"They can be influenced by rewards. You see some sort of stimulus in the environment and you perform an action based on that stimulus, and then you get a reward. And because you got a reward, you are then on the lookout for that stimulus in the future. That's basic psychology 101 classical conditioning where you increase behaviours by rewarding them and decrease them by punishing them."

This means that an in-game cue becomes associated with the potential of reward, which is why players tirelessly pursue items such as chests, caves, missions and specific enemy types. This classical conditioning process is made even more effective by adding a dash of randomness on top.

"The random element to these types of reward systems makes them that much more engaging because sometimes you get something and sometimes you get nothing, and sometimes you get something that is spectacularly awesome," says Madigan.

"That randomness leverages part of the way our brains are put together... we're really sensitive to patterns and deviations from what we predict or what we expect to happen.

"We open a treasure chest once and we get something that is far and away better than the 10 other times we've opened a similar treasure chest. When unexpected pleasures like that happen, we pay more attention and we devote more time and mental energy to figuring out why it happened so that we can get it to happen again in the future."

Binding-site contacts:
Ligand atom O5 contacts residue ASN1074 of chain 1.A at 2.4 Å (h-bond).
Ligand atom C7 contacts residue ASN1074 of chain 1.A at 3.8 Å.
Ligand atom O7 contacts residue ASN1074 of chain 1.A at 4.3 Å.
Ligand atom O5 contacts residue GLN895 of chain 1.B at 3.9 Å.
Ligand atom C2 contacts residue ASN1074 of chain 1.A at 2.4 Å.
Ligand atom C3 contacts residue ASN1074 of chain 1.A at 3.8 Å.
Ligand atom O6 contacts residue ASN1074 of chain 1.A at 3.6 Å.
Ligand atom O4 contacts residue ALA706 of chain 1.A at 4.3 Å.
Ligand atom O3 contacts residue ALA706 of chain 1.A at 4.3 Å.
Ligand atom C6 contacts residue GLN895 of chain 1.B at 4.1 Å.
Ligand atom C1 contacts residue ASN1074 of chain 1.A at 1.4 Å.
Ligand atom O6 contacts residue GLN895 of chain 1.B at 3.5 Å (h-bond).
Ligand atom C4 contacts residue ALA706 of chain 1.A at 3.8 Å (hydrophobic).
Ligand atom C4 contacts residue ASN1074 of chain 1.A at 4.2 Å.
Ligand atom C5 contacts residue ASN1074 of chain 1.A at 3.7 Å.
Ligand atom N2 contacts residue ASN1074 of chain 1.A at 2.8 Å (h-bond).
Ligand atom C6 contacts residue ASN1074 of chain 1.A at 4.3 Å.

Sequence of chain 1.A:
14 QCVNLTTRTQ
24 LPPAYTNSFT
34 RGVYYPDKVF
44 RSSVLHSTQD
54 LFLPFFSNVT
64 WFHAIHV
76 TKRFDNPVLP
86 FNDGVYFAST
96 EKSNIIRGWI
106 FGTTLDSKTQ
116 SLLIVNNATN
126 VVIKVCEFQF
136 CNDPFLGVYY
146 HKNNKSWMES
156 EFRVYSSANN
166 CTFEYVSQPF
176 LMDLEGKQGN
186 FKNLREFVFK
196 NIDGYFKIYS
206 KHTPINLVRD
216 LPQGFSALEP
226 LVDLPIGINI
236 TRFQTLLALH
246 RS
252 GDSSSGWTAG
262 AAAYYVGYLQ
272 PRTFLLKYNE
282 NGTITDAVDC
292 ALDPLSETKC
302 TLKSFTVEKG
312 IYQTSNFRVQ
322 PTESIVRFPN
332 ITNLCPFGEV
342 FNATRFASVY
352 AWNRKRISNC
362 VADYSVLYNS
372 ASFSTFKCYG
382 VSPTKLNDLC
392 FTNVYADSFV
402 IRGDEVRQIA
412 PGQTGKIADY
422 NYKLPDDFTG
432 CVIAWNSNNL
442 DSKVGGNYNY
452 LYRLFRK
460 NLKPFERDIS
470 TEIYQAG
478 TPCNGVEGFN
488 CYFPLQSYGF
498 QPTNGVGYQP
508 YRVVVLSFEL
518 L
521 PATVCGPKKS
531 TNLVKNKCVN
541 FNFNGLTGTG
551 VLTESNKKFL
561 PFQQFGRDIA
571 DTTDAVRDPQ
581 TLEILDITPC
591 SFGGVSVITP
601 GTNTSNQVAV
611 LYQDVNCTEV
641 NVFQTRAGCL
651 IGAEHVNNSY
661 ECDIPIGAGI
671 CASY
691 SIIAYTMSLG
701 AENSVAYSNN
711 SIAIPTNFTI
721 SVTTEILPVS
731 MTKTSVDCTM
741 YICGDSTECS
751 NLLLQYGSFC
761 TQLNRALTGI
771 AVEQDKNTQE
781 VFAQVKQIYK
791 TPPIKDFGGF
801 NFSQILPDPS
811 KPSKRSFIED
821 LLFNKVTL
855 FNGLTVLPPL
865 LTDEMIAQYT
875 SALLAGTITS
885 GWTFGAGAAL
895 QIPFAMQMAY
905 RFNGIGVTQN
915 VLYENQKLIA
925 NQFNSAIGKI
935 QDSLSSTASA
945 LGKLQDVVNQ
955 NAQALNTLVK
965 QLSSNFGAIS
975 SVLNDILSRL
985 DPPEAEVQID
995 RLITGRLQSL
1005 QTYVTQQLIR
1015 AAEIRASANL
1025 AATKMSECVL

Poker Face
The catch with a random number generator (RNG) is that the haphazard nature of rewards means we're never able to accurately predict what will happen, despite what our brain is telling us. Both Madigan and Emil Hodzic, psychologist at the Video Game Addiction Treatment Clinic, compared loot mechanics to poker machines. "[Loot is] basically a slot machine built into a game mechanic," explains Hodzic. "In behavioural psychology, it's called a 'random ratio of reinforcement.'

"People talk about Borderlands and the loot drops for the different weapons. That kind of mechanic proves to be one of the most powerful in terms of reinforcing and persisting in a particular behaviour, [because] it involves the combination of a person having tension and anticipation and the hope that there's going to be something great dropped this time. More often than not, it doesn't get fulfilled."

Not getting the desired loot may sound like it would evoke a negative reaction, but the opposite is actually true.